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Germany's Discomfort Over the War-Guilt Clause <br />(Literary Digest, 1929)Germany's Discomfort Over the War-Guilt Clause
(Literary Digest, 1929)
The Treaty of Versailles was signed ten years before the printing of the attached article, and within that time the German press had literally published hundreds of thousands of editorials objecting to the treaty's clause that placed all blame entirely on Germany for the start of the war. In order to mark this anniversary, the editors of The Literary Digest decided to run this article that reported on how that country felt about "the war-guilt lie".
Questioning German War Guilt <br />(The Nation, 1927)Questioning German War Guilt
(The Nation, 1927)
This article from THE NATION was written by Alfred Von Wegerer in the interest of refuting Versailles Treaty article 231, which reads:

"The Allied and Associated Governments affirm, and Germany accepts, the responsibility of Germany and her allies for causing all the loss and damage to which the Allied and Associated Governments and their nationals have been subjected as a consequence of the war imposed upon them by the aggression of Germany and her allies."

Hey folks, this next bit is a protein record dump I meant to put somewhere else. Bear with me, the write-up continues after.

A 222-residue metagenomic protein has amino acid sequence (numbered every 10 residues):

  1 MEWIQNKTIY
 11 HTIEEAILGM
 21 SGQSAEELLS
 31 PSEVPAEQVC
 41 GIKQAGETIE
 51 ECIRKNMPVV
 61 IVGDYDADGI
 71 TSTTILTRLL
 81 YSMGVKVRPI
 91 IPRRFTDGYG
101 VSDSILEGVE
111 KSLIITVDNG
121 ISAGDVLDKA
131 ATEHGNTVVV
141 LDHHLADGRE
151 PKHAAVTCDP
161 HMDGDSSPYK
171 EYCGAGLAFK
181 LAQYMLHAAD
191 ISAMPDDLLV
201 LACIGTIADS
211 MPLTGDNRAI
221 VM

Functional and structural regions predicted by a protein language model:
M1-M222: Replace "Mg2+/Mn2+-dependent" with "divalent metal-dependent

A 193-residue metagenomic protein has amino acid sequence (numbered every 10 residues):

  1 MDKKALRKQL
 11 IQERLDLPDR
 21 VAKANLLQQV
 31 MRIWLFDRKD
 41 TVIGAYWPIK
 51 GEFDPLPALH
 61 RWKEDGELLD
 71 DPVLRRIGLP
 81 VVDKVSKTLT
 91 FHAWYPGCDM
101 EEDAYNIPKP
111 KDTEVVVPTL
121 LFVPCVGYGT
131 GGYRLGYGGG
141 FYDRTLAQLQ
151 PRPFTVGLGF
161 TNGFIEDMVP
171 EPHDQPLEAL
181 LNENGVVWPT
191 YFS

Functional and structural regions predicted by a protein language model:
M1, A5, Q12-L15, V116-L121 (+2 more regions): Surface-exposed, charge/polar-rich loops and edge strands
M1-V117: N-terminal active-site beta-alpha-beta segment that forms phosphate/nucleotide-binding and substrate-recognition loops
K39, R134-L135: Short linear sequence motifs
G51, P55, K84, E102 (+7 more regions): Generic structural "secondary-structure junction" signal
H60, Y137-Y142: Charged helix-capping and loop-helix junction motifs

Von Wegerer, like most Germans at that time, got mighty hot under the collar when he stopped to consider that Germany was blamed entirely for the start of the First World War. This article was written nine years after the close of the war when a number scholars on the allied side had already stepped forward to question, what has come to be called, "the war guilt clause".

Read about the total lack of war guilt that existed in 1950 Germany...

The Mistranslated Clause <br />(New Outlook Magazine, 1935)The Mistranslated Clause
(New Outlook Magazine, 1935)
This surprising article appeared sixteen years after the Versailles Treaty was signed; it argued that the "War Guilt" clause (article 231) had been deliberately mistranslated by the German Foreign Minister, Count Ulrich von Brockdorff-Rantzau (1869 - 1928):

"Brockdorff-Rantzau, coldly, haughtily, in the best German manner but with trembling legs, carried the thick [treaty] back to his hotel and he and his aides made their own translation into German... Count Brockdorff not only exercised his prerogative there; but he inserted words not synonymous with any that the Allies had written."